The Mandukya Upanisad is found in the Atharva Veda. It is one of the shortest Upanisads, having only twelve verses. The Upanisad is so called because that was the name of the sage who composed it.
Gaudapada, teacher of Govindapada, who was Sankara's teacher, wrote a Karika (an auxiliary work) on the Upanisad, It is brief, but it is a self-contained and very well argued presentation on non-dualism. The Karika staties that there is nothing but the Self, and that the Self is one the same. It totally rejects duality. It does not agree that there is such a thing as creation, and, as a corollary to this, it also does not accept the existence of the cause-and-effect reationship. There is therefore no phenomenal world. The world we see is an illusion. The Karika claims that this connclusion is based on the scriptures, reason, and experience. The philosophy of the Karika sounds very much like Subjective ldealism of the Buddhists, but Gaudapada warns that he not putting forward the buddhist standpoint. He says he is astrict non-dualist. Some scholars say that, though this may be Gaudapada's work, it has nothing to do with the Mandukya Upanisad as such and is an independent treatise. The debate is still continuing.
MostUpanisads have one ormore stories round which the philosophy they are presenting is woven. This, however, is not the case with the Mandukya Upanisad. It give its message not through a story, but through a symbol. This symbol is Aum, commonly pronounced as Om. No amount of discussion can us any idea about Brahman, the Ultimate Reality. We have to have recourse to the symbol. For example, there is a round black stone called a Narayana sila. It is only a stone, and a small stone too, yet many people worship it as God himself. Those who worship it know what it is, yet they try imagine that it is God. They do not worship the stone; they worship God. The stone is only a symbol. Anything can be a symbol of God is everywhere and in everything and is everything.
Aum is considered an apt symbol of Brahman, for just as Brahman is all-inclusive, Aum is also all-inclusive so far as sound is concerned. As you pronounce Aum, you touch all the points in your month from where sounds emerge. This is why Aum is called Sabda Brahman, the sound that represents Brahhan. Aum is the holiest sound in the Hindu tradition. It is equivalent to the vedas, symbolically speaking. the Upanisad declares that Aum and Brahman are the same. They support the phenomenal world-Aum supporting the phenomenal world represented by sounds and Brahman supporting the phenomenal world represented by the varieties of experience. When the phenomenal world is negated by knowledge, there is only the snake being negated, leaving behind only the rope.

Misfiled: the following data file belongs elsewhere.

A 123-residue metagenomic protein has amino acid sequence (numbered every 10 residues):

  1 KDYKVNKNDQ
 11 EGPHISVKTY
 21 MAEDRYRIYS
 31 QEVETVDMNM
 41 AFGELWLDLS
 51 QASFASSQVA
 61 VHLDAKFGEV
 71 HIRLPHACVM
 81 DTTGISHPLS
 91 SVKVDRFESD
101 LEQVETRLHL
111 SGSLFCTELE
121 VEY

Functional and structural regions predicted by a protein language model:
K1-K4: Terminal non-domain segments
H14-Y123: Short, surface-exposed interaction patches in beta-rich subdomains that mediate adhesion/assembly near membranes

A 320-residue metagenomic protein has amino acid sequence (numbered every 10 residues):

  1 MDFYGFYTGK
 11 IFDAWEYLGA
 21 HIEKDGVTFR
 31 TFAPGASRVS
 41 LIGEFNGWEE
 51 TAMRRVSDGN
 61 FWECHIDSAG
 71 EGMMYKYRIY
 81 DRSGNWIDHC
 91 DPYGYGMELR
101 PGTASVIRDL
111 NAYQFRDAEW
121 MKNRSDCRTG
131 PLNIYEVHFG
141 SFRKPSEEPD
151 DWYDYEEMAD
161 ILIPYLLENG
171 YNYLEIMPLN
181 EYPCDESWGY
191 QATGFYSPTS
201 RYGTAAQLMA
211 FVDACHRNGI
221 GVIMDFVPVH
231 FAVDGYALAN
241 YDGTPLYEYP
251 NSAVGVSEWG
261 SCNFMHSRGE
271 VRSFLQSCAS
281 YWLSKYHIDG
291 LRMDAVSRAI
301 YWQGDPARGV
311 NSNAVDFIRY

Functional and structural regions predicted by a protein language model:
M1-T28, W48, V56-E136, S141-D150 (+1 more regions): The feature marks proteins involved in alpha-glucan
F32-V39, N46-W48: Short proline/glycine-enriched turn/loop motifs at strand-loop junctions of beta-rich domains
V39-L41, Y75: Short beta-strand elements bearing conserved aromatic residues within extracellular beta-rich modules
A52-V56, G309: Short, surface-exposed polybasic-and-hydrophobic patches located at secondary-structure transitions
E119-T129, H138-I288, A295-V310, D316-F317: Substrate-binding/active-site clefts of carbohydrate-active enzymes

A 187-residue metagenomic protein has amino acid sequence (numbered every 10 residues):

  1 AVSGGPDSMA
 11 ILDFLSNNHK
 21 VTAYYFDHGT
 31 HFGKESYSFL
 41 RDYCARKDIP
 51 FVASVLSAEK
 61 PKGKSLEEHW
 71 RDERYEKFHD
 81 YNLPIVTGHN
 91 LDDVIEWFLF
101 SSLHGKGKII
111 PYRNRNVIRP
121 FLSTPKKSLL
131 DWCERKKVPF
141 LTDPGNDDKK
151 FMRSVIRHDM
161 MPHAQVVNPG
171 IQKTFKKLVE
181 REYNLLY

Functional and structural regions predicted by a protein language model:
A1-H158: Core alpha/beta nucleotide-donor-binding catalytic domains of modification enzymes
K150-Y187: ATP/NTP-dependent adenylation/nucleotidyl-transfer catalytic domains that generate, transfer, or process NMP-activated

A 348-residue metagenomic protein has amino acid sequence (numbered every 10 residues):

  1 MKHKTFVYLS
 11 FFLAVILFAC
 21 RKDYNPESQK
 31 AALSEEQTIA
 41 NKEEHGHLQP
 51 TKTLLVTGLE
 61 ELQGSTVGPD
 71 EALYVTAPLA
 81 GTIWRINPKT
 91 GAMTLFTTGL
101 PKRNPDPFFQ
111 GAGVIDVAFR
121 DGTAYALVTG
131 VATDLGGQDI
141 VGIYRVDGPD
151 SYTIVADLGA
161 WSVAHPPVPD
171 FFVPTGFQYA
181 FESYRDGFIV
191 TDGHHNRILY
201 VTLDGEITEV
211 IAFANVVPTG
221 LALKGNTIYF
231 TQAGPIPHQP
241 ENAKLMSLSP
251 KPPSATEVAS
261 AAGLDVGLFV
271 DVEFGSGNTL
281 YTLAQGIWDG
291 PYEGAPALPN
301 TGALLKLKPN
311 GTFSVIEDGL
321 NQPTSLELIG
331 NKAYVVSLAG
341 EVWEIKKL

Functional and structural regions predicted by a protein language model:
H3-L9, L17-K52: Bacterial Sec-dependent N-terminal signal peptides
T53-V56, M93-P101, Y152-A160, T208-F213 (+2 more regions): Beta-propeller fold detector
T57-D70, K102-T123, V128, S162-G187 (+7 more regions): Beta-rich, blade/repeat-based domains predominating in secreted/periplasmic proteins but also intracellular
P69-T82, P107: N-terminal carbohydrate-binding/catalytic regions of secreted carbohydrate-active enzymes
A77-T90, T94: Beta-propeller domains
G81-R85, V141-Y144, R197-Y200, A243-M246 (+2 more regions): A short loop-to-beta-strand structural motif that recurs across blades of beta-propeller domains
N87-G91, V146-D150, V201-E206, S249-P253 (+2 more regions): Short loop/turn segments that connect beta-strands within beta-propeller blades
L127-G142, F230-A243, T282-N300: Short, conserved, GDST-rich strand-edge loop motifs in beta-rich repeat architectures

But how do you meditate on Aum?First, you meditate that in your waking state you are Virat-that is, Brahman as the sum total of all physical bodies. This is represented by A, the first letter of Aun. Next You imagine that when you are Hiranygarbha-Brahman as the sum total of all minds, which is U of Aum. Then you imagine that when you have sound sleep you are one with lsvara, which is Brahman associated with its power of maya. This is represented by M of Aum. So far you are within the domain of ignorance. If You are able to go still further, beyond all letters, beyound Aum, then you become one with turiya pure consciousness. You are then amatra, bevond duality. You are Brahman.
This is how Aum helps you reach the goal of life. You are always Brahman, but somehow or other you are not aware of it. One way to dispel this ignorace is to continually remind yourself that you are Brahman. If you do it the waking state, its effect will follow through in your dreaming and deep sleep states though in your dreaming and deep sleep states also. And it will eventually take you to turiya.
Brahma Sutras (81)
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